Marillac Leaves Vegatarians Hungry

Students walking into the Marrilac cafeteria have been accustomed to settling for whatever is available. We have realized that we shouldn’t expect to have a Sizzler or Applebee’s in our school food court, and there really is a variety of food for students. Vegetarians, however, who have voluntarily opted to restrict their diets, have it tough. There are only so many times vegetarians can eat the vegetable pizza with three pieces of onion on it and two microscopic pieces of green pepper. The infamous bean burrito has become a regular meal for many. And still others settle for eating a side of corn for lunch.

Vegetarians know they have a limited selection of food both in school and out. However, with a significant population of vegetarians in our university, the school must recognize the number of starving individuals. Vegetarians have reached a threshold of helplessness and hunger.

Aramark is an independent food service that provides much of the food in St. John’s. The choices they make are influenced directly by what sells, and what doesn’t. The cafeteria has tried to sell halal meat some time ago. The idea was unsuccessful and Muslim students were not buying it. Religious Jews need not be vegetarians because all meat served at St. John’s is kosher. Observant Catholics have a choice of fish on Fridays.

All soups provided by St. John’s are for non-vegetarians only. They all contain a chicken or a beef base. The usual corn and mashed potatoes will never be changed because of popular demand, and even though prices are not higher for vegetarians, they definitely are not lower. Even without meat, meals cost the same. However, there are some alternative choices for vegetarians, though many people are not aware of some of the meals available to them.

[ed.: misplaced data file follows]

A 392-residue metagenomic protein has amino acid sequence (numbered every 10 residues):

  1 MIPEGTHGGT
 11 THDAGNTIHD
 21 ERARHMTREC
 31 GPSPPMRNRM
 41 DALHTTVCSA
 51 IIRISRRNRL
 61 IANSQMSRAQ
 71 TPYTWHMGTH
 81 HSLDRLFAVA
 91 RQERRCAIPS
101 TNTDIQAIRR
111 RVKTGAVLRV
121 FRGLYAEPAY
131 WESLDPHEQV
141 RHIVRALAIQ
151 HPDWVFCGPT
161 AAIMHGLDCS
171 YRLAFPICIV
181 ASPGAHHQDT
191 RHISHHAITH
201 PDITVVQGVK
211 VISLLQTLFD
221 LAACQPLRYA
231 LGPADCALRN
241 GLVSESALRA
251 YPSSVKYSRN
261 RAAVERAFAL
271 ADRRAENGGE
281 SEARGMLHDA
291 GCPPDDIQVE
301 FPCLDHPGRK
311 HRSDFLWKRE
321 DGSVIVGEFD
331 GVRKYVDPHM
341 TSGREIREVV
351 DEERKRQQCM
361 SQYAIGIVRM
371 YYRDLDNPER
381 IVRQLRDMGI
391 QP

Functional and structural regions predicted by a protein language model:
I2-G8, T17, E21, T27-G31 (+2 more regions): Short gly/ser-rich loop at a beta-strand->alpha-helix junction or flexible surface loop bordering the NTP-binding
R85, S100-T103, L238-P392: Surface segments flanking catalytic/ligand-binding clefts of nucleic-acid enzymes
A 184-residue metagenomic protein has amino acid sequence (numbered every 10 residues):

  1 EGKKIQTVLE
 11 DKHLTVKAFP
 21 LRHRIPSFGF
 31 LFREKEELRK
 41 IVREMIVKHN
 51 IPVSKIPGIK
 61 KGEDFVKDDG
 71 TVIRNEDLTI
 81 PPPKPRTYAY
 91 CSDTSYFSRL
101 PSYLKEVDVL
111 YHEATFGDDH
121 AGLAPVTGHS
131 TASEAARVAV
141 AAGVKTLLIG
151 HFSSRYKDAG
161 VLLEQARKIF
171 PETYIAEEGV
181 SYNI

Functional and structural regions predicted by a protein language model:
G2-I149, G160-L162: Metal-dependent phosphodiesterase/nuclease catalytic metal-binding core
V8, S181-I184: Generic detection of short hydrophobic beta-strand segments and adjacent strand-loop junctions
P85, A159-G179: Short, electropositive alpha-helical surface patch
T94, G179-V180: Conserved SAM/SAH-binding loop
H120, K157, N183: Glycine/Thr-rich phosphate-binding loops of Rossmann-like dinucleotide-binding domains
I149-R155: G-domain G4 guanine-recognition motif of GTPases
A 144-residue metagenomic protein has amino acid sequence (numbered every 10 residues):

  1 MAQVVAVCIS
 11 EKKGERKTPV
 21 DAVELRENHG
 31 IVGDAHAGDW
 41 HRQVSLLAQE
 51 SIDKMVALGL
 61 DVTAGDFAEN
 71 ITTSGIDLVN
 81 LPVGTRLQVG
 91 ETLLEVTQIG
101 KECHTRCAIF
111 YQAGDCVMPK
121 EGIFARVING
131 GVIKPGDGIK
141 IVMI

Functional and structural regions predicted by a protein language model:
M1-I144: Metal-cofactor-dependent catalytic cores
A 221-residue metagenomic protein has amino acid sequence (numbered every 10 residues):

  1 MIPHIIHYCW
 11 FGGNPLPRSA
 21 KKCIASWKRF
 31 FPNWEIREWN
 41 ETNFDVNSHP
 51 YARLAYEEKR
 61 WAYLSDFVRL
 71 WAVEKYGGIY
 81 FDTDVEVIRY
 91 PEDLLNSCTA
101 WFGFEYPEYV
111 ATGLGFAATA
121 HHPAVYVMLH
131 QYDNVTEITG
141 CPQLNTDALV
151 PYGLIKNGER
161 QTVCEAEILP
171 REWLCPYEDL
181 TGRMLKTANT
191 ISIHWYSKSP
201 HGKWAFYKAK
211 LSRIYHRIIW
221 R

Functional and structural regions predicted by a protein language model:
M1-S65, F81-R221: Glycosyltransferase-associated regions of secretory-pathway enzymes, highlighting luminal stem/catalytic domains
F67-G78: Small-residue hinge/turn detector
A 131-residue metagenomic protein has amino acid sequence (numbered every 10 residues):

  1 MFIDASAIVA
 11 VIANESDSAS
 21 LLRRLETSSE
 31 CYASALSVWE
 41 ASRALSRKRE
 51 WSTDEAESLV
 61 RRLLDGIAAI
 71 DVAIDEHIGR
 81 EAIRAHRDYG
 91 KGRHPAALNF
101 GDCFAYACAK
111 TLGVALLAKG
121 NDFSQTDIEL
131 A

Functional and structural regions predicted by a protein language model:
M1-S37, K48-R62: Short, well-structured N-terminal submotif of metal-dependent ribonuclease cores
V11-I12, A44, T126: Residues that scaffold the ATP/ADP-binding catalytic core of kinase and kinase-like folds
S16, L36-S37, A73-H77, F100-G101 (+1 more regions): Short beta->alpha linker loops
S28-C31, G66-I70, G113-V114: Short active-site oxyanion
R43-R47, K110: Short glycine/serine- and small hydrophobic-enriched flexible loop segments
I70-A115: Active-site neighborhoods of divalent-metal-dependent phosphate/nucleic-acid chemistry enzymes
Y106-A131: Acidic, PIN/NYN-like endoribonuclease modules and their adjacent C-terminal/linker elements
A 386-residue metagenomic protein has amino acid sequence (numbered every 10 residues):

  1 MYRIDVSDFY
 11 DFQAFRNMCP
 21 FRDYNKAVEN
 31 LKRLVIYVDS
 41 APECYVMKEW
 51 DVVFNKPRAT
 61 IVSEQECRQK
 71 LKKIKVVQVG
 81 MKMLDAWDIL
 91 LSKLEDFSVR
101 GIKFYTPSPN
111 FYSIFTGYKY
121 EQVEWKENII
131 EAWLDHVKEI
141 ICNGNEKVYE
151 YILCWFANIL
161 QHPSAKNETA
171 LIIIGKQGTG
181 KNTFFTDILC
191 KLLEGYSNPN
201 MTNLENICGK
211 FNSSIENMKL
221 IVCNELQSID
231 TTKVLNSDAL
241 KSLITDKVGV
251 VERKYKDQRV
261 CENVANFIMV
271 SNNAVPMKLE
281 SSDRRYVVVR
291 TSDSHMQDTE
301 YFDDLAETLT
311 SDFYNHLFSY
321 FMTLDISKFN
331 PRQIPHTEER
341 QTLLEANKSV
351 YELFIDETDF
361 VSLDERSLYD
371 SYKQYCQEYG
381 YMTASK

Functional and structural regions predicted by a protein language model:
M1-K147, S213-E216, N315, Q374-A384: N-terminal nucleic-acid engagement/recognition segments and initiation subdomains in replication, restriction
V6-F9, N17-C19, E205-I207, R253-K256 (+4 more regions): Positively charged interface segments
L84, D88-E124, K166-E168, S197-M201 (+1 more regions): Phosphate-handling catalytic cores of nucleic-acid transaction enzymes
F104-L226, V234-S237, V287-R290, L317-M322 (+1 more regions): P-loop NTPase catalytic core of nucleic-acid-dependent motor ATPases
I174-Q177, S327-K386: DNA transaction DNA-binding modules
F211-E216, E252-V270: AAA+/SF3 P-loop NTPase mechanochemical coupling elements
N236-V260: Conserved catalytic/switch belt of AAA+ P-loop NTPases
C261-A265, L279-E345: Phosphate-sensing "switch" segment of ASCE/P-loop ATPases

Burger King Express has a veggie burger, which is heated on a separate grill for vegetarians only. Cranberry Farms has been trying to rotate vegetable side dishes, alternating between green beans and mixed vegetables. Taco Bell has vegetarian Gorditas, and can substitute any other taco or burrito with refried beans. If you have a few extra bucks in your wallet, you can try a salad without chicken or a grilled vegetable wrap. Bene Pizza always has a vegetarian pasta dish available, and their spinach pizza isn’t too bad. The deli can make sandwiches with only lettuce, tomatoes, and up to four slices of cheese. Sushi is available in the cafeteria as well, for those who enjoy a Japanese flavor. Fresh fruits are always available, though there could be a larger variety than just apples and bananas.

For those who still aren’t satisfied, don’t give up yet. Changes are being made in Marillac cafeteria. Soups will be vegetarian once, if not twice a week. Sobe, a popular health drink, will be added to the evolving menu. There is the possibility of adding read beans and chick peas added to the Pangeos wraps and salads. Veggie and soy-based patties will be considered at the deli. Eggplant parmesan might replace the chicken parmesan once a week, and another side of vegetables could be added. The most encouraging news is that the Food Production Management is always looking for novel ideas and suggestions. Even though it’s hard to believe at times, the suggestion box is reviewed and considered.

Being a vegetarian is a tough position to hold, but the bottom line is that a stronger choice of vegetarian food would be beneficial to all people. Vegetarian food is healthy and, though the Marillac cafeteria has made stride in their efforts to make vegetarians feel comfortable, much more improvement is needed.

It may be on its way.